The revelations of the recent Ryan report have shocked the world. People are struggling to understand how the religious orders that ran Ireland’s industrial schools and orphanages were allowed to torture those in their care.
One person who may have the answers as to why society turned a blind eye, but who can tell what it was like on the inside, is Danny Ellis, an Irish musician who now lives in Asheville, North Carolina.
Danny released his first album – 800 Voices – in June. It’s a collection of songs which tell the story of the eight years he spent in Artane Industrial School, an institution that is now recognized as one of the cruelest of its day.
Should this strike you as a depressing note, rest assured that these songs are brimful of hope. They reflect Danny’s belief in humanity, which has endured throughout his life.
Danny was born in Dublin in 1947. His earliest memory is of his mother, his two sisters and himself sitting around a turf fire in their home, singing Irish ballads and American pop songs. “My mum could raise the hair on the back of your neck when she sang,” he remembers.
At that time, Danny’s father was working in America. “My mother fell pregnant while he was gone and had twins,” he recounts. “This broke the family apart and she was left to raise five children on her own.” She struggled for several years but by the time Danny was eight she had no option but to hand her children over to the care of the State.
“I came home one day and my family was gone,” says Danny. “My mother said she had to leave me in Artane for a while but promised we’d all be back together by Christmas.”
Artane Industrial School was set up by the Christian Brothers in 1871 as a home for orphaned or abandoned boys or those involved in petty crime. By the time Danny arrived in 1955, the majority of its boys were from broken homes.
Coming from a close-knit family, he was thrust into a borstal of 800 boys – a rag-tag bunch he describes as “thieves, tinkers, bullies and blackguards; all screaming and fighting from dawn until dusk.”
The Christian Brothers were just as frightening. Danny was playing in the yard on his first day in Artane when a whistle blew. Within seconds, all of the boys were lined up in neat rows. Nobody had explained this rule to Danny and his failure to obey it had terrible consequences.
“I was beaten with a big black leather strap,” he recalls. “I don’t think I’ve ever recovered from the violence of that beating. Having been wrenched from my family without knowing why and then being beaten, I went into the deepest shock.”
Beatings occurred regularly after that. Danny had often played truant from school and was behind the other boys in his schoolwork. “I’d be beaten for not knowing my spellings or my tables,” he remembers. “I was so frightened of the next beating that I couldn’t enjoy anything.”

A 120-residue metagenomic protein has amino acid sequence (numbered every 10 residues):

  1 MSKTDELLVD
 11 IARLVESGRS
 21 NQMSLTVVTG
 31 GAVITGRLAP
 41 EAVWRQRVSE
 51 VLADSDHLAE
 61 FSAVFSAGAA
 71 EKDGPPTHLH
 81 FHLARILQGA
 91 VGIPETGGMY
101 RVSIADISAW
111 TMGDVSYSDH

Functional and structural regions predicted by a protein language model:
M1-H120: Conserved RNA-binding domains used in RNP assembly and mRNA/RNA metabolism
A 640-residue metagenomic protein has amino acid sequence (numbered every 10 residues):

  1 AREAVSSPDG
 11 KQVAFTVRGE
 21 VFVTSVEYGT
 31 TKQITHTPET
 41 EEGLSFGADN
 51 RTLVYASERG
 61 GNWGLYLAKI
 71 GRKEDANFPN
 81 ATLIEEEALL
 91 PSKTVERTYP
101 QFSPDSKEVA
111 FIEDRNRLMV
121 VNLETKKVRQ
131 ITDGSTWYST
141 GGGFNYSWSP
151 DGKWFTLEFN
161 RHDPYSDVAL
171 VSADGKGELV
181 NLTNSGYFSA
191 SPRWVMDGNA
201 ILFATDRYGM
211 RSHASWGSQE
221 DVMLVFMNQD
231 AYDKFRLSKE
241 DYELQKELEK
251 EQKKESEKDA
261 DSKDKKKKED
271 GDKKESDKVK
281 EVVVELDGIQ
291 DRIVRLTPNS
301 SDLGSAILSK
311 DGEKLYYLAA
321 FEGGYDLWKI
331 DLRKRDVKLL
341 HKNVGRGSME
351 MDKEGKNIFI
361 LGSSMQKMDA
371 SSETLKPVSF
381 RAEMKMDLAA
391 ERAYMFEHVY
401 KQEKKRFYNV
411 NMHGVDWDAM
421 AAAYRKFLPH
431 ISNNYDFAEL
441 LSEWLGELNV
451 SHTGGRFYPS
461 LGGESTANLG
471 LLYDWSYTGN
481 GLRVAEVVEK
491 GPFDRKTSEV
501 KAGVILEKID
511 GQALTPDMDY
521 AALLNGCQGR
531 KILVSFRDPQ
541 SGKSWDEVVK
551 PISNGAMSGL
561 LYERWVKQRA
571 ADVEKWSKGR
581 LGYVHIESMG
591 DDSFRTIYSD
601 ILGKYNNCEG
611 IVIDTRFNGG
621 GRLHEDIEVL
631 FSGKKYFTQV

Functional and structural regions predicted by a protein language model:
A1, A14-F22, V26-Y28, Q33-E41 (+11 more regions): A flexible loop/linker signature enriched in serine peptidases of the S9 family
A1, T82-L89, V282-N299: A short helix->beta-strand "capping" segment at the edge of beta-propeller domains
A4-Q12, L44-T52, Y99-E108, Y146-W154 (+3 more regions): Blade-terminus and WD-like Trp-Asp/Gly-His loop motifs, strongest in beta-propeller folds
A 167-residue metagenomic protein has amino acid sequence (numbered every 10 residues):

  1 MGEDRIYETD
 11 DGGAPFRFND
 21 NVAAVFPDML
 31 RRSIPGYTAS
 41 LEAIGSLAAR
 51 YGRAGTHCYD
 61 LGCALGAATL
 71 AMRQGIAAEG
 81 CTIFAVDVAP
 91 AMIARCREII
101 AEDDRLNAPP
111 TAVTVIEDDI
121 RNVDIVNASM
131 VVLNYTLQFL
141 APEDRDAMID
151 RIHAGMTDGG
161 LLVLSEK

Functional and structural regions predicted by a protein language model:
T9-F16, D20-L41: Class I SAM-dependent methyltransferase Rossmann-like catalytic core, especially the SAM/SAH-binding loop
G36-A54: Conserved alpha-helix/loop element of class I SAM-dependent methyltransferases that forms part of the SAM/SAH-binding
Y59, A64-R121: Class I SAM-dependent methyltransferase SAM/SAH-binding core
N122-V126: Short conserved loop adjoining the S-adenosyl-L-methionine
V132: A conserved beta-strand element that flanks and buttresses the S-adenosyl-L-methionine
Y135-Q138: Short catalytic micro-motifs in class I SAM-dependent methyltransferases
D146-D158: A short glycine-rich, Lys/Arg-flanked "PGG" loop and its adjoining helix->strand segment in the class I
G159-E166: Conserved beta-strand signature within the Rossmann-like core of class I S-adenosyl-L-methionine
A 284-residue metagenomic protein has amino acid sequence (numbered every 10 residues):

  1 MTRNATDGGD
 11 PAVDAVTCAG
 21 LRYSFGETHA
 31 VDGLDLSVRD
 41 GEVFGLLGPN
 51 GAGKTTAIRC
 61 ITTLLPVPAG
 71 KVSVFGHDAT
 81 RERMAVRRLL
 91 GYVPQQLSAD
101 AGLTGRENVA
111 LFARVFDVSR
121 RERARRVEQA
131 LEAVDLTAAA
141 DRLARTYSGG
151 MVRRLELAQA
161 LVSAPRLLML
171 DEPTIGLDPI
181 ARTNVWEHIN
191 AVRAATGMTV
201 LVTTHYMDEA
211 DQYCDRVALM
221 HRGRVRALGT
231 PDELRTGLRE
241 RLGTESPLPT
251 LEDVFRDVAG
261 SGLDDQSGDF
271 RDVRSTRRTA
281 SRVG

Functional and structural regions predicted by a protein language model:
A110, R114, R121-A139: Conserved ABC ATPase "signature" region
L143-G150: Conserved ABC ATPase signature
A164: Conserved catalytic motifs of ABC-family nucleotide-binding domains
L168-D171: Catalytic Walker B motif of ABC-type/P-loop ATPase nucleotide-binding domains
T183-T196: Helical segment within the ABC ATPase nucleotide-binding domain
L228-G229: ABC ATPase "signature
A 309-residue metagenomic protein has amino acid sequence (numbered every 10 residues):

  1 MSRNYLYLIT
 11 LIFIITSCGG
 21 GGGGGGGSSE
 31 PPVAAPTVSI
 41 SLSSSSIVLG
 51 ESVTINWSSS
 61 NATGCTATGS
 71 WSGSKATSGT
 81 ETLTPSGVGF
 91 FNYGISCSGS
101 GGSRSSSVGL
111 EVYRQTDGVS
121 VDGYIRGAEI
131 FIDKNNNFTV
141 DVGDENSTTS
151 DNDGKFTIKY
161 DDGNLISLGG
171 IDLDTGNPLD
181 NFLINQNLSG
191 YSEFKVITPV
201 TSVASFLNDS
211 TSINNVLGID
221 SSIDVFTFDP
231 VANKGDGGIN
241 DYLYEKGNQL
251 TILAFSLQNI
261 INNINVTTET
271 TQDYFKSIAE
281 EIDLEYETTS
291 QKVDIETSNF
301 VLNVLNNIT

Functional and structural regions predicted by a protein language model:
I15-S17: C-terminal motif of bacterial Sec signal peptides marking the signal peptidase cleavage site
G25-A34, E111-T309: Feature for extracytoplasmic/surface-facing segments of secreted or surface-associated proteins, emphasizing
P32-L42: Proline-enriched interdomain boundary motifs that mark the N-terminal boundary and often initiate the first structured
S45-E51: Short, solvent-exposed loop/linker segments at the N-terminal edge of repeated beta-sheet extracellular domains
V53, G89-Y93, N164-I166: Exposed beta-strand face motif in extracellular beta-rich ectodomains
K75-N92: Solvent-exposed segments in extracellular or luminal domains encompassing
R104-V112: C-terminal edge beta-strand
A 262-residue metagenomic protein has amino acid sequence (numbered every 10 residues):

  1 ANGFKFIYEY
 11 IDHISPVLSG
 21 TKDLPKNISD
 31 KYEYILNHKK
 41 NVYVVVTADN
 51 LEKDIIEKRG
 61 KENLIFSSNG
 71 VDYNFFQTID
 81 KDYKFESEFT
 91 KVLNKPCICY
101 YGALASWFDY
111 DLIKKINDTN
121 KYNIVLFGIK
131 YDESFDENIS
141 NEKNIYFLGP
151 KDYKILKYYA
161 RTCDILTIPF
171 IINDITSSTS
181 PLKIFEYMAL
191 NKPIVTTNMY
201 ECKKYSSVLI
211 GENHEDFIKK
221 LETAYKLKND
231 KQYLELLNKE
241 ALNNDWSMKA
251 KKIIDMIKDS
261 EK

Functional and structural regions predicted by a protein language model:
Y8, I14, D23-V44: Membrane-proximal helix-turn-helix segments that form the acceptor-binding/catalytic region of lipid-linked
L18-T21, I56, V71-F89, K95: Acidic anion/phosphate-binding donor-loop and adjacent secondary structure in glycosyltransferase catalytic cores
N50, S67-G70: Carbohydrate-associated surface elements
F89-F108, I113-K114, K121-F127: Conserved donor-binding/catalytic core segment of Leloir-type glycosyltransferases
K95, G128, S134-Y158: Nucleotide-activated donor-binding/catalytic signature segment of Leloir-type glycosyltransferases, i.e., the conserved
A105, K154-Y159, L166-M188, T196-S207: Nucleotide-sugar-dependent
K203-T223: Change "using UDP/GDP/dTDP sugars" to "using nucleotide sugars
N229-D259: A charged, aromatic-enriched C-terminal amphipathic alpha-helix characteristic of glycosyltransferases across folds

There was one moment in those early days that allowed Danny a release from his fear. This moment is captured in one of the most moving songs on his album, “Tommy Bonner.”
“Tommy sang at mass that first Sunday and his voice was full of emotion,” says Danny. “It was as though he was crying into his voice, as though he was singing for every one of us. I broke down and cried in a way that I hadn’t allowed myself to do until then.”
Meanwhile, he was counting down the days to Christmas, when he expected to be reunited with his family. However, apart from one 30-minute visit his mother paid him a few weeks after he arrived at Artane, he never saw her again.
“Nobody has seen her since,” he says. “I think she must have been broken by the shame of it. She went to England and got lost.”
Danny was eventually forced to admit he had been abandoned. There was to be no escape from Artane but there was some respite from the violence – in the unexpected form of the Artane Boys’ Band.
Following its first public performance for the Prince of Wales in 1874, this band went on to become a regular fixture at events in Dublin. They played at all the big matches in Croke Park.
Danny had resisted auditioning for the band, believing there was little point as he’d be returning home at Christmas. Once he realized this was a false hope, he auditioned and became a trombone player.
“It was my saving grace,” he realizes now. “Things started to change after I joined the band. Practicing kept me off the playground. I could avoid trouble and not be beaten. I also discovered that I loved music, that I could pour myself into it.”
At one stage, Danny was excluded from the band for fighting. He would not have been allowed to return were it not for the intervention of the kindly Brother O’Driscoll.
“Some of the Brothers were good, almost saintly,” Danny admits. “But others had no control over their emotions. Corporal punishment was their release. They all carried a leather strap and had full permission to use it.”
The abuse wasn’t just physical (or in some cases, sexual). There were quieter acts of cruelty.
When Danny was leaving the school at age 16, he discovered that his twin brothers had been in Artane for the previous two years.
“Nobody had told me and I hadn’t recognized them because I’d last seen them as babies,” he says. “It was too late by then because all I wanted to do was leave. I didn’t want to have contact with family or depend on anyone.”